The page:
F1 Racing - - FAST FOOD -

Fer­nan­doAlonso Baku City Cir­cuit am­bas­sador

Are you sur­prised by what you’ve seen on your first visit here? FA: I’m def­i­nitely sur­prised by the cir­cuit, fa­cil­i­ties and the lay­out. All the prepa­ra­tions are ahead of what I thought they would be. There’s al­ways a ques­tion mark when you come to a new cir­cuit, a new coun­try and you won­der what the re­ac­tion of the peo­ple will be. So far they have been very en­thu­si­as­tic and very pas­sion­ate about the event, and that will grow when the race comes here in June.

I didn’t come with any idea of what the city would be like, but it has a very Euro­pean style, a lit­tle like Budapest. The city is ex­tremely safe – it’s quite de­vel­oped and is grow­ing very quickly.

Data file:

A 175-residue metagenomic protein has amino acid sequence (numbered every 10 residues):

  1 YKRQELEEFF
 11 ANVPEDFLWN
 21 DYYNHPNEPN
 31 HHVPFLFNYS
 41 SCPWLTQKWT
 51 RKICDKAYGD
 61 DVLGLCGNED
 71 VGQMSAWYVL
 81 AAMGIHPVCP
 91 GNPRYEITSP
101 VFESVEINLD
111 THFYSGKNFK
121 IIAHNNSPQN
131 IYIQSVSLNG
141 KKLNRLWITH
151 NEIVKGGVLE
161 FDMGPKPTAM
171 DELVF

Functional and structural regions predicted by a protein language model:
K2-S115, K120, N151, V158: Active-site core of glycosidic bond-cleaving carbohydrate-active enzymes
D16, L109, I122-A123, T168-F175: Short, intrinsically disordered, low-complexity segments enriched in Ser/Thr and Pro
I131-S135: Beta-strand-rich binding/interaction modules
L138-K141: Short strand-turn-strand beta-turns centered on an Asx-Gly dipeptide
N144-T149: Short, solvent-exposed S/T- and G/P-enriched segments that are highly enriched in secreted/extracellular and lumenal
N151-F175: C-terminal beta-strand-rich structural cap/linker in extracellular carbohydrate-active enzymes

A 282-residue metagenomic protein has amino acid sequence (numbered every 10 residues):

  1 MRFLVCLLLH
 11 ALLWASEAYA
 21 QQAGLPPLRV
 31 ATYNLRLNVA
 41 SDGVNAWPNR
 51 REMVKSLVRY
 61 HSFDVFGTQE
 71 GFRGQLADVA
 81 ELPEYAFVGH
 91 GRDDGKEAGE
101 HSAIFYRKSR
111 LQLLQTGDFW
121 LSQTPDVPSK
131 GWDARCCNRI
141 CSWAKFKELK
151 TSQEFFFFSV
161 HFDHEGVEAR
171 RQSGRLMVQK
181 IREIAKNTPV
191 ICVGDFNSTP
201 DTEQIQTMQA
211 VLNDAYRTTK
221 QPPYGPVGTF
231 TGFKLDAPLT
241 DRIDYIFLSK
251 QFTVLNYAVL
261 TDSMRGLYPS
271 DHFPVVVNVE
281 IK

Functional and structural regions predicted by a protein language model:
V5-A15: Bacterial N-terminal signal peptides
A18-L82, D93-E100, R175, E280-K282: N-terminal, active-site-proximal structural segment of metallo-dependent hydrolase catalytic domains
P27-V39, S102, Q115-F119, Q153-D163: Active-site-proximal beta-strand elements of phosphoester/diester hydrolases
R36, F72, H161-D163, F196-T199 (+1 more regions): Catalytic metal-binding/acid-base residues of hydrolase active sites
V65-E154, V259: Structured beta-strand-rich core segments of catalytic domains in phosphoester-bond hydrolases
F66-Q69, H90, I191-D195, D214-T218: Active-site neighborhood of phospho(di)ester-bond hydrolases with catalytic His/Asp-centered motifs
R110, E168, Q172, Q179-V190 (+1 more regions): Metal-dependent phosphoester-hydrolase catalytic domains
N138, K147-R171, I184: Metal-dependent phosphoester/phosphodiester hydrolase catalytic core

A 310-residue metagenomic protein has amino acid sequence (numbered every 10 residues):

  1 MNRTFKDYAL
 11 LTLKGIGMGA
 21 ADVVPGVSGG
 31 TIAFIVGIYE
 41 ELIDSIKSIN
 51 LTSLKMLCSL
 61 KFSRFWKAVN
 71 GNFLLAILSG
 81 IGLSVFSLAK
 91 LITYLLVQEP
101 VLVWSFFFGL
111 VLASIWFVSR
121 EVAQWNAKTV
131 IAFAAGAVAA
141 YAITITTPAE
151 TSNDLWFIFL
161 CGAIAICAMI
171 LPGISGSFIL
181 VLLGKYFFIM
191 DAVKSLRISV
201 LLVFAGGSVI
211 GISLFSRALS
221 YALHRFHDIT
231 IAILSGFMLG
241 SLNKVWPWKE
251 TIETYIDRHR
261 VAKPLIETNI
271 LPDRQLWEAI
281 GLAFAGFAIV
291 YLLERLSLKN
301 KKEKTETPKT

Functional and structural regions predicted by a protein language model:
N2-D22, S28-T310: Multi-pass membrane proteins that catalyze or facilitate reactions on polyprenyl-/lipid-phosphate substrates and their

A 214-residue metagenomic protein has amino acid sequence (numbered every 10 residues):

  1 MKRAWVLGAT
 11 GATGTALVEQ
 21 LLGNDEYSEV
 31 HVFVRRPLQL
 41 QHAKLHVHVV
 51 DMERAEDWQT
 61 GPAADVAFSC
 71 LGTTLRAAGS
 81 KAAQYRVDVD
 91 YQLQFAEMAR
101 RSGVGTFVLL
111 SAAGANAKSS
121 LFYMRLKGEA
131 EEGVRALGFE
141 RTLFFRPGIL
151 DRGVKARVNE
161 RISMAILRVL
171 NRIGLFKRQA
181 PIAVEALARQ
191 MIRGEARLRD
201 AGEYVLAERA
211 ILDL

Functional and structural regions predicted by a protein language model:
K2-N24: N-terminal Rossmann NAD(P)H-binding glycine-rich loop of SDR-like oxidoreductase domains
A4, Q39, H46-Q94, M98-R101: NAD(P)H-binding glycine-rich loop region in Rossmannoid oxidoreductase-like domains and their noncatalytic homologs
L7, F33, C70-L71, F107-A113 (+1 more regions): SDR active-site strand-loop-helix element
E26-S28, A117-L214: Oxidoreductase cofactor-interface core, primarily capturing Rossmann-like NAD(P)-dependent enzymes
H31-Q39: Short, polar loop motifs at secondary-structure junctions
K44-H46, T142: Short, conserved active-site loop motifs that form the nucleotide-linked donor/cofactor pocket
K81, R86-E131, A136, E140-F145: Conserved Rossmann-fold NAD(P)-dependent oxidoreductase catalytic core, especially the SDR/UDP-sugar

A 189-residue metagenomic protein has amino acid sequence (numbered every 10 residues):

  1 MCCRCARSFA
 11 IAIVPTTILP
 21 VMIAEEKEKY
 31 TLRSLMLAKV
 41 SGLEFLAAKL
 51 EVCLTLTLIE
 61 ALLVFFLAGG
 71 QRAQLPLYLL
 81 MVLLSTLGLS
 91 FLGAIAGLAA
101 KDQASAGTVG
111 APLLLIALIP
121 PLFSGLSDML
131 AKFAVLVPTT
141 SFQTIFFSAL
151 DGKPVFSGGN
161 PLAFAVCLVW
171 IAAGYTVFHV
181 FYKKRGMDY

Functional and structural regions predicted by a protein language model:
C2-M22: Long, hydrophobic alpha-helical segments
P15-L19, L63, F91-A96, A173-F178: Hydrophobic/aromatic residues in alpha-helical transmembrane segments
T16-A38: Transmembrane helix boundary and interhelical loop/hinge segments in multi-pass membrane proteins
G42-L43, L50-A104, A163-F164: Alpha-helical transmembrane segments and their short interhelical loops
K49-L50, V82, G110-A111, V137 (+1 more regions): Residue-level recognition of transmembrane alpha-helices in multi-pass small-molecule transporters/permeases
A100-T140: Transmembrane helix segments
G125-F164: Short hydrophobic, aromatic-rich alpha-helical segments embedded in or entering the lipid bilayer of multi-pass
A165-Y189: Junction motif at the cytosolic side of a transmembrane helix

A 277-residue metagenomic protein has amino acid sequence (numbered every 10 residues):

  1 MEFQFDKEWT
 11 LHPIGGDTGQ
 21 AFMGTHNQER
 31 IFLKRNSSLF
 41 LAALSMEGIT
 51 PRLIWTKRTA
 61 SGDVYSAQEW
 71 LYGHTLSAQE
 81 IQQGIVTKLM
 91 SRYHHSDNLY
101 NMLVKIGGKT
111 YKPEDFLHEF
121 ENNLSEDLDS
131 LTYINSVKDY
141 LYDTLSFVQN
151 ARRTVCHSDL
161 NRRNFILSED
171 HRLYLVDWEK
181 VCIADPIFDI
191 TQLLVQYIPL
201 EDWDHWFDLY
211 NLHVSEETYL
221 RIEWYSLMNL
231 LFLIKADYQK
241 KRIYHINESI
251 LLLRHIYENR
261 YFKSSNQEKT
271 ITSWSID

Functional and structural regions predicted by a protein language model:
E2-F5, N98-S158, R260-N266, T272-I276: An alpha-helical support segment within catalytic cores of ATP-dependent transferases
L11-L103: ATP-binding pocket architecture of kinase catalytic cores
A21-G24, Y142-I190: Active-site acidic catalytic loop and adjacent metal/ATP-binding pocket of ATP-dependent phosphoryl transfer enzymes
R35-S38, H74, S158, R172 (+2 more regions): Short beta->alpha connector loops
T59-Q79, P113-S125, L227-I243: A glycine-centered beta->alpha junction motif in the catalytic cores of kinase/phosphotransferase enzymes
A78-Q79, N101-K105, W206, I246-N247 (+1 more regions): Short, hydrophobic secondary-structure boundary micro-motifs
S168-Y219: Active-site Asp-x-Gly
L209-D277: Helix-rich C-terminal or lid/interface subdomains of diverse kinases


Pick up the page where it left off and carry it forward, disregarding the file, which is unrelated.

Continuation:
The track looks pretty quick…

What do you make of Turn 9, which runs past the old city wall and the Maiden Tower? FA: It’s up­hill and the fi­nal part is a com­pletely blind cor­ner, so there’s no room for any mis­takes. All street cir­cuits have these types of char­ac­ter­is­tics, though, and be­ing so close to a his­toric wall and tower, it will look even more danger­ous when you see it on tele­vi­sion.

Do you like hav­ing a mix of dif­fer­ent types of cir­cuits and coun­tries to visit? FA: New coun­tries are im­por­tant to For­mula 1 as you open the sport to new cul­tures and new peo­ple. And street cir­cuits give you the chance to be close to the peo­ple and this pro­vides a bet­ter show. Some of the events that are no longer on the cal­en­dar, were fan­tas­tic cir­cuits in new coun­tries, but then we stopped rac­ing at them be­cause they were in­con­ve­nient or too far from the city. So hav­ing street cir­cuits in new coun­tries is quite a good so­lu­tion.

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